Anyone can appreciate the wholesome nature of a friendship between two men who are not afraid to show how much they love each other. “Bromances,” as I like to refer to them, are the type of supportive and encouraging friendships that everyone should strive for. One of the most iconic TV bromances of all time is that of Chandler and Joey from “Friends.” Their constant banter and mutual support throughout the show is one reason why “Friends” is still so endearing today. You know it’s an admirable friendship when watching them interact is more entertaining than watching the romances on the show.  

The reason these close-knit male friendships are so heartwarming to witness is because they defy the ideals of toxic masculinity that flood society today. The concept of toxic masculinity refers to the harmful effects on both men and women that come from the expectation of men to conform to traditional ideas about how men should act. Typically these expectations include confidence, strength, independence, and emotional suppression. Today, perceptions of masculinity suggest that two straight men cannot show affection towards one another without sacrificing their manhood. Bromances and the satisfaction they bring directly contradict these misguided societal expectations. Unfortunately, the social environment of college can sometimes magnify toxic masculinity and therefore prevent men from forming close friendships.

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As a woman, I can’t begin to imagine the pressures that come with trying to live up to societal expectations of masculinity. However, I have seen firsthand how the pressure to be manly can negatively influence the way men act around their friends.

Perhaps the most common and disappointing example of this trend among UC Santa Barbara students is the use of the phrase “no homo.” While the casual use of derogatory slurs about the LGBTQ+ community is frustrating in itself, there are several other things wrong with the use of this phrase. Typically, this reassurance is almost always used as a follow-up after a man lets his guard down or shows vulnerability to one of his friends. For some reason, there is a need for men to reassure their friends that they are still masculine after they express a natural emotion. The concept of toxic masculinity reflects the distorted mindset that men being emotional is synonymous with them being gay.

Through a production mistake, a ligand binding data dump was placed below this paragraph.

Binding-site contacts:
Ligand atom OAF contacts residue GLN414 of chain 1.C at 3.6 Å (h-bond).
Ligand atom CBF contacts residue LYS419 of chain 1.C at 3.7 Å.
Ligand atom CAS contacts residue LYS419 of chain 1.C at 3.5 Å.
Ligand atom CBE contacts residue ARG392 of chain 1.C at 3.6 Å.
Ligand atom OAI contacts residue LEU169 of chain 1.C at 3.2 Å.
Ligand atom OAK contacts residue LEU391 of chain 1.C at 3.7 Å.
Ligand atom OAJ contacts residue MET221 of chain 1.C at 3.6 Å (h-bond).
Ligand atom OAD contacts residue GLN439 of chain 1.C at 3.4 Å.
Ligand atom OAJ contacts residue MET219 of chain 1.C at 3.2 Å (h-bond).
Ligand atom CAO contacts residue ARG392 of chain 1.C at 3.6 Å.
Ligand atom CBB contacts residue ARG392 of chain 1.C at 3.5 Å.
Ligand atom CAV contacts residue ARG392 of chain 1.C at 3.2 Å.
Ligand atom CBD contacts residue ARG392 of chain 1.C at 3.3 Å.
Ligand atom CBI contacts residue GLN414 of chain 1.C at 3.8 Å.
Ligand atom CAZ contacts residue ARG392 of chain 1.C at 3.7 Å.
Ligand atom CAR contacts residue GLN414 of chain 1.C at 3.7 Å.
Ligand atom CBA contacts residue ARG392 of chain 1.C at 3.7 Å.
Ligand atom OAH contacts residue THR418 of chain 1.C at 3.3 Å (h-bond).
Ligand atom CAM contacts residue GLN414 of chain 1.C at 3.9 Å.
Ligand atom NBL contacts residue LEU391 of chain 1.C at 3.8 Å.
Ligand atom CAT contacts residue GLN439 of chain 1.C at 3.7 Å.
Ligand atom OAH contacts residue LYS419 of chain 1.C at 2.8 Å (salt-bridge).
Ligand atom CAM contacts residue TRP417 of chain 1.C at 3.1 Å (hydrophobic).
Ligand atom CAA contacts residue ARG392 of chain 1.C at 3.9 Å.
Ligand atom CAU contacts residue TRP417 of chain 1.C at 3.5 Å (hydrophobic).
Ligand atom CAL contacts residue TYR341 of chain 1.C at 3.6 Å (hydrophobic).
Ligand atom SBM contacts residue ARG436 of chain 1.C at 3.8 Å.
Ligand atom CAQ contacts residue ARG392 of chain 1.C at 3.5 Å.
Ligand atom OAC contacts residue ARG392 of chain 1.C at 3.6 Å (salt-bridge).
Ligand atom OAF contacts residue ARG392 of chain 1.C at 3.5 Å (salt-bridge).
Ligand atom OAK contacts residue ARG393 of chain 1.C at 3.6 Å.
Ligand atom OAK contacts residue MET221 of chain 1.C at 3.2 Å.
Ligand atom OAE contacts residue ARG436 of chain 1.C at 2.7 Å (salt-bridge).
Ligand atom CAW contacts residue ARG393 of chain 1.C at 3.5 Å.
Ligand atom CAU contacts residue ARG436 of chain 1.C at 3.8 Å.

I remember a significant moment about a month ago when one of my close guy friends confided in me that he had bought Coachella tickets for himself and his best friend as a surprise. When he eventually revealed the secret, his best friend had the happiest reaction I had ever seen. He shot up from his seat and ran to wrap up my friend in a hug while exclaiming, “I love you, man!” This moment perfectly exemplified why bromances are one of the purest things in the world. Well, that was until he felt the need to follow up his excited outburst with “yo, no homo though.”

The reason these close-knit male friendships are so heartwarming to witness is because they defy the ideals of toxic masculinity that flood society today.

By tacking on this unnecessary statement, his friend managed to illegimatize all the gratitude he had previously expressed. This constant concern with maintaining the image of an ideal man can pose a barrier between men’s ability to form deep emotional bonds in their friendships. Toxic masculinity forces men to hide certain aspects of themselves to people they consider their best friends, which keeps these friendships at surface level. I can’t even imagine what my life would be like if I felt I had to withhold my emotions and act a certain way in front of my friends.

While the concept of “bromance” is funny and endearing, it really should be a  prominent goal in male friendships. Studies show that men in the US were 3.54 times more likely to commit suicide than women in 2017, and the numbers are only increasing. This can partly be credited to society’s unrealistic expectations concerning male’s emotions. No one can remain completely stoic and strong at all times, yet that’s what these skewed standards teach men they must do. While friendships are not the entire solution to solving internal struggles, they can provide support and love in times of need. The ability to confide in a friend when you need to can make all the difference in the world.

Combating toxic masculinity begins with changing the way men approach emotional expression, especially in their friendships. If more men chose to defy the expectations of toxic masculinity and truly open up to their friends, it could be mutually beneficial. And as for society’s view of masculinity, people need to realize that there is nothing “unmanly” about two best friends hugging to show they love each other. Chandler and Joey were the heart of “Friends” in my eyes; bromances like theirs should be the norm.

Paige Holloway admires bromances and is frustrated by the societal expectations that work against them.


Paige Holloway
Paige Holloway is a Communication and Sociology major as well as a writer and assistant editor for On the Menu. Her interests include fitness, traveling and drinking iced coffee.